It has been extensively shown that the mass of black-holes located at the center of galaxies scales with several galaxy properties, most notably the stellar velocity dispersion of the stellar bulge, which is an indicator of stellar mass. The origin of this relation remains controversial, and a leading candidate is AGN feedback. However, new studies (e.g., Woo et al. 2019; https://arxiv.org/pdf/1905.00145.pdf) show that the relation still exists on low-masses ranges (dwarf galaxies) where we do not expect AGN-feedback to be much significant. Therefore the question still remains: how such a correlation can exist? How the central BH 'knows' about galaxy mass (or viceversa)?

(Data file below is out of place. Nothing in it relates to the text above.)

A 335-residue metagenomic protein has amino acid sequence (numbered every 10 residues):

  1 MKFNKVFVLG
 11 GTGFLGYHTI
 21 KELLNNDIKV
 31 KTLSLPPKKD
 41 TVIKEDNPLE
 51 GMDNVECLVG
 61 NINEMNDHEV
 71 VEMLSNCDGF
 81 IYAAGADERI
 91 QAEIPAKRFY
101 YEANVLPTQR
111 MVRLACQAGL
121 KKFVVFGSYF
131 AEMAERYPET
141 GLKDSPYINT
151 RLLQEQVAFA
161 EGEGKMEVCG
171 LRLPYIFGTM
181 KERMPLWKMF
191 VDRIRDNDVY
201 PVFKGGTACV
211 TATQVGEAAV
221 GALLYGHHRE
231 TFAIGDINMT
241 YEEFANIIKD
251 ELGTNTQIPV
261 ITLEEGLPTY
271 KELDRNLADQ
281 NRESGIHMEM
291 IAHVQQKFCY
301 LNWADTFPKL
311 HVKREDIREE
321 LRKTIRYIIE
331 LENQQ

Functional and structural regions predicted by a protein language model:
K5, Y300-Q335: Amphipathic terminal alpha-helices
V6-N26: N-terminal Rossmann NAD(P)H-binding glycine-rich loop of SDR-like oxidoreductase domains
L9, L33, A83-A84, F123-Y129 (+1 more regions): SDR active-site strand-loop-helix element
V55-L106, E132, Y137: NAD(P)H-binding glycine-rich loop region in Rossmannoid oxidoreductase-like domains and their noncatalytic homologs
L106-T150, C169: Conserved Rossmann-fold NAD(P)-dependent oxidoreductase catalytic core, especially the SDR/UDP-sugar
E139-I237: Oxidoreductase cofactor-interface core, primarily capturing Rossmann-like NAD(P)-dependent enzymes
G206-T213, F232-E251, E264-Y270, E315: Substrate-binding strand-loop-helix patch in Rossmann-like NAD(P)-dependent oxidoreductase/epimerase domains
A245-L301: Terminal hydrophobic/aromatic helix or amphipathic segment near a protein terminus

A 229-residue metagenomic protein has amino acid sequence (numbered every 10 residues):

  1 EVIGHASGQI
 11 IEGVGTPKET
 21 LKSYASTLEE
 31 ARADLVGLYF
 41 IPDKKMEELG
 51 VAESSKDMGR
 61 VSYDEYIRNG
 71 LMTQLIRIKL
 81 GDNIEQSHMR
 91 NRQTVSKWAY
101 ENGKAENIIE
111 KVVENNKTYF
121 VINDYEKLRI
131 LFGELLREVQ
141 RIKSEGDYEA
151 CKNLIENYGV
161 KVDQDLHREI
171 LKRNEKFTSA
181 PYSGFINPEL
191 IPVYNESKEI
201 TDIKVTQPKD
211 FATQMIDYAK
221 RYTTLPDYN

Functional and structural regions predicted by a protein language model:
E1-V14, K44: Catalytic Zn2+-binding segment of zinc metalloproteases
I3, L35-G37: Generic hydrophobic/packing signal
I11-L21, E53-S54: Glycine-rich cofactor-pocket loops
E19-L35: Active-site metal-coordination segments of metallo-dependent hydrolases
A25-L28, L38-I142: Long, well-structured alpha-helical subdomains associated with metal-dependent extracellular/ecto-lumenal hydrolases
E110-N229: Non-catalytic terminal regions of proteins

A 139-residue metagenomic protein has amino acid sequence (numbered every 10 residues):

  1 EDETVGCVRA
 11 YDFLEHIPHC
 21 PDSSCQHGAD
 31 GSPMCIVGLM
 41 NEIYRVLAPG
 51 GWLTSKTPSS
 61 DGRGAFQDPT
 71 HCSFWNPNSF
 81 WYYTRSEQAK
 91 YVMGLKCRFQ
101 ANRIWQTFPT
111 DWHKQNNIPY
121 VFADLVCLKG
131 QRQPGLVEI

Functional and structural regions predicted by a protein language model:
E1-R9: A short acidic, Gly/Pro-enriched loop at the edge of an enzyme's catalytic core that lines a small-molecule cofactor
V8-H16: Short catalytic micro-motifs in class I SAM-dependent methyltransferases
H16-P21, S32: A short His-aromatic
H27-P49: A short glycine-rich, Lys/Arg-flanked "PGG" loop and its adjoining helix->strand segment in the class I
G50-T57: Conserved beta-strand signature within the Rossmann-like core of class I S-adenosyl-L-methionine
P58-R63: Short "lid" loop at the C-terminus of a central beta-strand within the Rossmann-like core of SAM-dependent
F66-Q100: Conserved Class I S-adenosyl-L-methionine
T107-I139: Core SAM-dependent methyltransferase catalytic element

• $\begingroup$ The Woo et al. paper suggests that a single dwarf galaxy happens to fall on or near the relation; that doesn't mean that dwarf galaxies in general still obey the relation. There's been some work suggesting that black holes with masses $< 10^{7} M_{\odot}$ tend to scatter broadly, so this single data point is very meaningful. $\endgroup$ – Peter Erwin May 2 '19 at 11:21

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